IN THIS ISSUE...
RESEARCH & LAND MANAGEMENT
- Quail Hatch — Good Hunting Numbers
- Fire Effects on Coastal Marsh Bird Species
- New study – What plants return when fire is re-introduced?
- Fire Science Co-production Workshop
- Scientifically Sowing the Seeds of the Sundial
Fall 2019 | Vol 12 | No 4
Fire Science Co-production Workshop
Morgan Varner and Kevin Hiers were tapped by the Joint Fire Science Program to lead a national strategic workshop in Salt Lake City, UT (Oct 28-30) on how to improve and institutionalize scientist-manager co-production of actionable fire science. Scientist-manager collaboration or “co-production” is a new buzz word for how Tall Timbers and a few others have generated actionable science in the past. Co-production as a research model involves scientists and managers collaborating from idea conception, experimental design, data collection, interpreting results and transitioning the results to on-the-ground outcomes.
The workshop’s participants were scientists from federal agencies (USDA Forest Service, US Geological Survey), universities (Idaho, Utah State, Northern Arizona, Oregon State, Alaska), the Southern Fire Exchange, NGOs (Center for Natural Lands Management), and managers from across federal and state agencies (National Park Service, USDA Forest Service, US Fish & Wildlife Service, Bureau of Land Management, Bureau of Indian Affairs, and New Jersey Fire Service), the Joint Fire Science Program, and Australia’s Bushfire & Natural Hazards CRC.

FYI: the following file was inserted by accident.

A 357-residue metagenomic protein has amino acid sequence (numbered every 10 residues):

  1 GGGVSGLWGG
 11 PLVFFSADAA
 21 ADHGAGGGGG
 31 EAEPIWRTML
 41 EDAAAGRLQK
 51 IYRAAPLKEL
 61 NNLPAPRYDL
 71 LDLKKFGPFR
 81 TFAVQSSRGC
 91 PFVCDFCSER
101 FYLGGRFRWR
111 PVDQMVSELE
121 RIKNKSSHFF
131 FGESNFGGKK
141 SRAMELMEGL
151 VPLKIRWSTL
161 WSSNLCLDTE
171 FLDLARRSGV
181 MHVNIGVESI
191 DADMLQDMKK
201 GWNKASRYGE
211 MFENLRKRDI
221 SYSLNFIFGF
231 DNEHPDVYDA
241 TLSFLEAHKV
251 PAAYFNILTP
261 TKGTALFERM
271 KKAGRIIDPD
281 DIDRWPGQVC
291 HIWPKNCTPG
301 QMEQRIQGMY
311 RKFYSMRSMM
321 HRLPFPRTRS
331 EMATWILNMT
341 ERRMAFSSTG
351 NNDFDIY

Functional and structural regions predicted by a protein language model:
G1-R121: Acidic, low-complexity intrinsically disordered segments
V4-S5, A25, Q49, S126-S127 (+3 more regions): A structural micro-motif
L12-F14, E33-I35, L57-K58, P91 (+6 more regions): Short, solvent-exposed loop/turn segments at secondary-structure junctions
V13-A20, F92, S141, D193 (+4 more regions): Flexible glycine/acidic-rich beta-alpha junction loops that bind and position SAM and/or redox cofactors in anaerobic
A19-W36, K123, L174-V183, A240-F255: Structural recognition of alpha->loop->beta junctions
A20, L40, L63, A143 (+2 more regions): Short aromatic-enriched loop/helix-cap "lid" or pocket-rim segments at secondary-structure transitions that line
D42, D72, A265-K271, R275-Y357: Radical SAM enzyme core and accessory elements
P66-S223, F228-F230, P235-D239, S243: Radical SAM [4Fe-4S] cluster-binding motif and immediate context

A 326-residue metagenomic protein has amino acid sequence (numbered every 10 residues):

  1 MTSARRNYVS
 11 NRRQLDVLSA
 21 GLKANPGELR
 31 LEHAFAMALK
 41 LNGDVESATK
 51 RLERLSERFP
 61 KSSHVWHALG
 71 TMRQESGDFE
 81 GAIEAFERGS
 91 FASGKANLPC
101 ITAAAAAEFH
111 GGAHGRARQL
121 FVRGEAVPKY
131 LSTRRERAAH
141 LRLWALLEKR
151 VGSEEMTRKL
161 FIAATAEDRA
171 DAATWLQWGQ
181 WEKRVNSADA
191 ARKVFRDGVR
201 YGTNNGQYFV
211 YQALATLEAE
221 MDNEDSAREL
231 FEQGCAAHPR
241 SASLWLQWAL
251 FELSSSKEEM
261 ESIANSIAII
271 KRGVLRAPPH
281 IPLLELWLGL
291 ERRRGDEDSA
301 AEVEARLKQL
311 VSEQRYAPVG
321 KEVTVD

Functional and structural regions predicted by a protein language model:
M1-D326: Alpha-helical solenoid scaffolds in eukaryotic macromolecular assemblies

This team is working on a report from the workshop that charts business models for the Joint Fire Science Program and other extramural funders. Another intended output is identifying how co-production can work within agencies and in current and future manager-scientist collaborations. A manuscript on the challenges and opportunities related to coproduction in fire science is underway with the participants. Tall Timbers was recognized as a national leader in this approach and will lead these efforts.